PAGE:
So, what in the world is a "Yoka Wallet"? First I'll introduce you to Yoka Hart. I met this sunny, friendly, lovely woman at the internet shop in El Valle, Panama as we both struggled with the technology of getting our photos onto our travel blogs. (Click here for Yoka's blog.) A few days later, I stopped on my bicycle at the sweet little apartment she and her equally-lovely husband Matthew were renting for the month on the outskirts of El Valle.

During our Tea Break, Yoka told me she was an artist and showed me a beautiful bag made from one of her weavings. Then she gave me a wallet she had made from one of the wine boxes they bought while in Panama. (Look for the bunch of green grapes with yellow tape trim above.) She said she made the wallet because she needed a wallet to keep her  currencies separate while in Costa Rica. She also gave me a milk carton on which I could practice making my own, along with verbal instructions. I had some trouble finding the electrical tape she used to make hers, so the boxes and bags accumulated during the trip. I even collected a couple of wine boxes from fellow birders, including a nice one from Sue that is on its way to her now as a Red Wine Yoka Wallet. She is going to give it a test run. I hope it holds up and is fun to use! The graphics and text make this a great ReUse Project.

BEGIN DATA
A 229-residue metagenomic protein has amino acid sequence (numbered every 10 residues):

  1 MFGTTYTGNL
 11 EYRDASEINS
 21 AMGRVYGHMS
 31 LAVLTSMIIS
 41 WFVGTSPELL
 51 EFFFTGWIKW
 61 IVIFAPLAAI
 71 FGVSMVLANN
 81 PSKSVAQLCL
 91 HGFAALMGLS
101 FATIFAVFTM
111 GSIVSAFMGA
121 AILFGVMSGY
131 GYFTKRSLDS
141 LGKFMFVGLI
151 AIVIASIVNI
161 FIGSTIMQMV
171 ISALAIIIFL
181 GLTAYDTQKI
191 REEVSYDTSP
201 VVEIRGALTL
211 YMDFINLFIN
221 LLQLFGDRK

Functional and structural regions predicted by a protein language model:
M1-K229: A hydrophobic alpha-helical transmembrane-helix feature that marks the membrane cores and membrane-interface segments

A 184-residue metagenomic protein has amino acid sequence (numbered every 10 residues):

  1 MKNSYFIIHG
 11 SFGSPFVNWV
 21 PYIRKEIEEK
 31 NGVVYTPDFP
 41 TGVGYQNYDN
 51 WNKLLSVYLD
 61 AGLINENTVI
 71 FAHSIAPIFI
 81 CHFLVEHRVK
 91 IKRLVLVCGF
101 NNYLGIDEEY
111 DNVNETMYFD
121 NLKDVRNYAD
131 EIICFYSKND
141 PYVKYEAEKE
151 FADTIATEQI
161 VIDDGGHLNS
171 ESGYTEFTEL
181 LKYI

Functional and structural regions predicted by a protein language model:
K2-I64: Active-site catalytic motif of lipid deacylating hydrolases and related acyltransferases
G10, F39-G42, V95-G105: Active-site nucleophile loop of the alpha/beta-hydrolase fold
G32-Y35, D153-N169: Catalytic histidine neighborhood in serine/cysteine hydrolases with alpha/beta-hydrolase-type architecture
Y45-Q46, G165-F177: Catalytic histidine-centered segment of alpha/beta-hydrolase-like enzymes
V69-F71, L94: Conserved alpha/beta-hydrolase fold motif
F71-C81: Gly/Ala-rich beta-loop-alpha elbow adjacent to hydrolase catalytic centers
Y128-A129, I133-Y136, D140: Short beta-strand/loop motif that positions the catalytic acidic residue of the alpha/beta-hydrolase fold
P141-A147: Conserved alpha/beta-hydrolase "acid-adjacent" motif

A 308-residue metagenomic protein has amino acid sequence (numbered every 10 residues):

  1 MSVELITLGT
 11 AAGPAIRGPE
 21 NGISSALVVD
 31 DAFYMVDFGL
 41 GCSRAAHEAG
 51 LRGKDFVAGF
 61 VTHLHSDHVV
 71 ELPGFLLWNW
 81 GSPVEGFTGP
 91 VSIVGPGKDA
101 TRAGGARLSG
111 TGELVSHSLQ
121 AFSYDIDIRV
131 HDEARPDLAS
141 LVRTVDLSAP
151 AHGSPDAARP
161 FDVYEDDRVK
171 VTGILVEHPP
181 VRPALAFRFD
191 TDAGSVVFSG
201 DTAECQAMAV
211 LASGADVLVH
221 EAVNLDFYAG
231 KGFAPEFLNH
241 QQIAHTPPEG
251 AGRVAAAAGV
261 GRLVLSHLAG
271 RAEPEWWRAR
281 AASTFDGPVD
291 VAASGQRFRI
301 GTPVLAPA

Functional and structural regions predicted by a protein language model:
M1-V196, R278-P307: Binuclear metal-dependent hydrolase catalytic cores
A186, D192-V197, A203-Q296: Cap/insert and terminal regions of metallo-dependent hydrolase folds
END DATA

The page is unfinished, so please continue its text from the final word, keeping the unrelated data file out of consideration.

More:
I ended up making several wallets from boxes I brought back (they are SO common down there), including a couple from the Duran coffee bags we bought on our first day in El Valle and one from an apple juice box, the text mostly in Spanish. My favorite, though, is one I made from a box I bought here in our local supermarket. I love mango juice, so it didn't take long to come up with this:

To make a Yoka wallet:
  • Try to find a box that has a rectangular circumference, to avoid making the "pleats" too thick. If the box is fairly lightweight, it doesn't matter so much.
  • Wash the beverage box thoroughly (of course).
  • With an Exacto knife or box cutter, cut off the bottom of the box. I like to use a plastic square on a cutting mat to get it even and - well - square.
  • Cut off the half of the top that holds the spout, leaving the other half for your top flap.
  • Fold the sides of the box inward so that a symmetrical pleat is formed.
  • Fold the length of the box in half, using a bone folder or some some other tool to flatten the fold. (Pliers may be needed to squash the fold enough to make it fold properly.)
  • You may want to use electrical tape on all the cut edges, but you must at least use a length of tape to join the innermost edges together so you end up with two compartments.